This function applies the function fn to the arguments in arglist and returns the result. The first parameter fn can either be a string containing the name of a function or a pure function. Pure functions, modeled after lambda-expressions, have the form {varlist,body}, where varlist is the list of formal parameters. Upon application, the formal parameters are assigned the values in arglist (the second parameter of Apply()) and the body is evaluated.

Another way to define a pure function is with the Lambda construct. Here, instead of passing in {varlist,body}, one can pass in Lambda(varlist,body). Lambda has the advantage that its arguments are not evaluated (using lists can have undesirable effects because lists are evaluated). Lambda can be used everywhere a pure function is expected, in principle, because the function Apply() is the only function dealing with pure functions. So all places where a pure function can be passed in will also accept Lambda.

An shorthand for Apply() is provided by the @() operator.

Example

In> Apply("+", {5,9});
Out> 14;
In> Apply({{x,y}, x-y^2}, {Cos(a), Sin(a)});
Out> Cos(a)-Sin(a)^2;
In>  Apply(Lambda({x,y}, x-y^2), {Cos(a), Sin(a)});
Out> Cos(a)-Sin(a)^2
In>  Lambda({x,y}, x-y^2) @ {Cos(a), Sin(a)}
Out> Cos(a)-Sin(a)^2

MapArgs(expr, fn)

apply a function to all top-level arguments

Every top-level argument in expr is substituted by the result of applying fn to this argument. Here fn can be either the name of a function or a pure function (see Apply() for more information on pure functions).

Example

In> MapArgs(f(x,y,z),"Sin");
Out> f(Sin(x),Sin(y),Sin(z));
In> MapArgs({3,4,5,6}, {{x},x^2});
Out> {9,16,25,36};

Subst(from, to) expr

perform a substitution

This function substitutes every occurrence of from in expr by to. This is a syntactical substitution: only places where from occurs as a subexpression are affected.

Example

In> Subst(x, Sin(y)) x^2+x+1;
Out> Sin(y)^2+Sin(y)+1;
In> Subst(a+b, x) a+b+c;
Out> x+c;
In> Subst(b+c, x) a+b+c;
Out> a+b+c;


The explanation for the last result is that the expression a+b+c is internally stored as (a+b)+c. Hence a+b is a subexpression, but b+c is not.

WithValue(var, val, expr)
WithValue(varlist, vallist, expr)

temporary assignment during an evaluation

First, the expression val is assigned to the variable var. Then, the expression expr is evaluated and returned. Finally, the assignment is reversed so that the variable var has the same value as it had before WithValue() was evaluated.

The second calling sequence assigns the first element in the list of values to the first element in the list of variables, the second value to the second variable, etc.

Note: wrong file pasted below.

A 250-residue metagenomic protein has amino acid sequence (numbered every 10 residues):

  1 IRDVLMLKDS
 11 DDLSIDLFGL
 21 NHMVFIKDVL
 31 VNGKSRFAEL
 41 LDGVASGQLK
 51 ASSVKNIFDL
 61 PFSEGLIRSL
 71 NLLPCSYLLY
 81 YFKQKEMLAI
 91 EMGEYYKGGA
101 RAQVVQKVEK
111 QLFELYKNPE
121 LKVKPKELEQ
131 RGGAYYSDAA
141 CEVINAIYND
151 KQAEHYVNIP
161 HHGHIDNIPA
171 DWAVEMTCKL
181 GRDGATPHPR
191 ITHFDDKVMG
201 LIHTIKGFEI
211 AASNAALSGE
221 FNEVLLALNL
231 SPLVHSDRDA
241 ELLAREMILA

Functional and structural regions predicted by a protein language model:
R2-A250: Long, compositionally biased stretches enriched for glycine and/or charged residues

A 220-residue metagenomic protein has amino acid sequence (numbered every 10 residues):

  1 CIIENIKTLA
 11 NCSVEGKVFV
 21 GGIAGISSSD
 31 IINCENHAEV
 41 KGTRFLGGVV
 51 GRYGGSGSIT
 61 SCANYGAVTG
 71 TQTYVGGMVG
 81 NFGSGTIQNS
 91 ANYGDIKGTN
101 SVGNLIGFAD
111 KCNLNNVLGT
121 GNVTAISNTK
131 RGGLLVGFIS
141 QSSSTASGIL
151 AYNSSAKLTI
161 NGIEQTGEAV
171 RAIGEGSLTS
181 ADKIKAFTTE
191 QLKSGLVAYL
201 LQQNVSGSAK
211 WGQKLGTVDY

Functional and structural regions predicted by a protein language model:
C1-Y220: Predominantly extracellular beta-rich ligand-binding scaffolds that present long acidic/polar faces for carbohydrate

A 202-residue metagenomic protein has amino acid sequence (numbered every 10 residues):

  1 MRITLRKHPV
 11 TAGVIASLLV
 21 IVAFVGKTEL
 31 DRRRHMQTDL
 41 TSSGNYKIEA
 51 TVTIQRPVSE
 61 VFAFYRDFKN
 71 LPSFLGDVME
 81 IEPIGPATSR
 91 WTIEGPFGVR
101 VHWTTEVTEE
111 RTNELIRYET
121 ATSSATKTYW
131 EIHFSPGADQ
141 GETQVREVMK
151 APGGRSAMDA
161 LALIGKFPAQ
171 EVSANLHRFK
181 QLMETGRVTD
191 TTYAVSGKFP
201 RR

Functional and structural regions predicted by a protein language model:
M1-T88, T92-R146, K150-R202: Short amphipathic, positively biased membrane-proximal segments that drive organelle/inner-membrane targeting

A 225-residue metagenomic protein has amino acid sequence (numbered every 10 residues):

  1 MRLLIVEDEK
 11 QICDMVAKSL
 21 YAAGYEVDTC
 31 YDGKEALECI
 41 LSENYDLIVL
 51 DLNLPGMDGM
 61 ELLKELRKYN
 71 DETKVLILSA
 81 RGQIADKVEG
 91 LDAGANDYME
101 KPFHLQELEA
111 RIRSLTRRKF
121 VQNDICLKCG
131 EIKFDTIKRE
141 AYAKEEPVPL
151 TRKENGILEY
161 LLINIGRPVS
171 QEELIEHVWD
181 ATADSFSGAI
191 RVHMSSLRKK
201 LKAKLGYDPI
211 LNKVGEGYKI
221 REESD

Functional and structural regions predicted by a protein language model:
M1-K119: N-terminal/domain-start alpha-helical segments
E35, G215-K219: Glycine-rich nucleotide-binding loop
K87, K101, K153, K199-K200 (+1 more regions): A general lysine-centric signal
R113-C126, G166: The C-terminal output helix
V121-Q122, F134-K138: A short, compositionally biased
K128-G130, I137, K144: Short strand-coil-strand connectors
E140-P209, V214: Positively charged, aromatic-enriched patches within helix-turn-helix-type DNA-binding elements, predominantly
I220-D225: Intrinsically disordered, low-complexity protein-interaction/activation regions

Example

In> WithValue(x, 3, x^2+y^2+1);
Out> y^2+10;
In> WithValue({x,y}, {3,2}, x^2+y^2+1);
Out> 14;


expression /: patterns

local simplification rules

Sometimes you have an expression, and you want to use specific simplification rules on it that are not done by default. This can be done with the /: and the /:: operators. Suppose we have the expression containing things such as Ln(a*b), and we want to change these into Ln(a)+Ln(b), the easiest way to do this is using the /: operator, as follows:

In> Sin(x)*Ln(a*b)
Out> Sin(x)*Ln(a*b);
In> % /: { Ln(_x*_y) <- Ln(x)+Ln(y) }
Out> Sin(x)*(Ln(a)+Ln(b));


A whole list of simplification rules can be built up in the list, and they will be applied to the expression on the left hand side of /:.

The forms the patterns can have are one of:

pattern <- replacement
{pattern,replacement}
{pattern,postpredicate,replacement}


Note that for these local rules, <- should be used instead of <-- which would be used in a global rule.

The /: operator traverses an expression much as Subst() does, that is, top down, trying to apply the rules from the beginning of the list of rules to the end of the list of rules. If the rules cannot be applied to an expression, it will try subexpressions of that expression and so on.

It might be necessary sometimes to use the /:: operator, which repeatedly applies the /: operator until the result doesn’t change any more. Caution is required, since rules can contradict each other, which could result in an infinite loop. To detect this situation, just use /: repeatedly on the expression. The repetitive nature should become apparent.

Example

In> Sin(u)*Ln(a*b) /: {Ln(_x*_y) <- Ln(x)+Ln(y)}
Out> Sin(u)*(Ln(a)+Ln(b));
In> Sin(u)*Ln(a*b) /:: { a <- 2, b <- 3 }
Out> Sin(u)*Ln(6);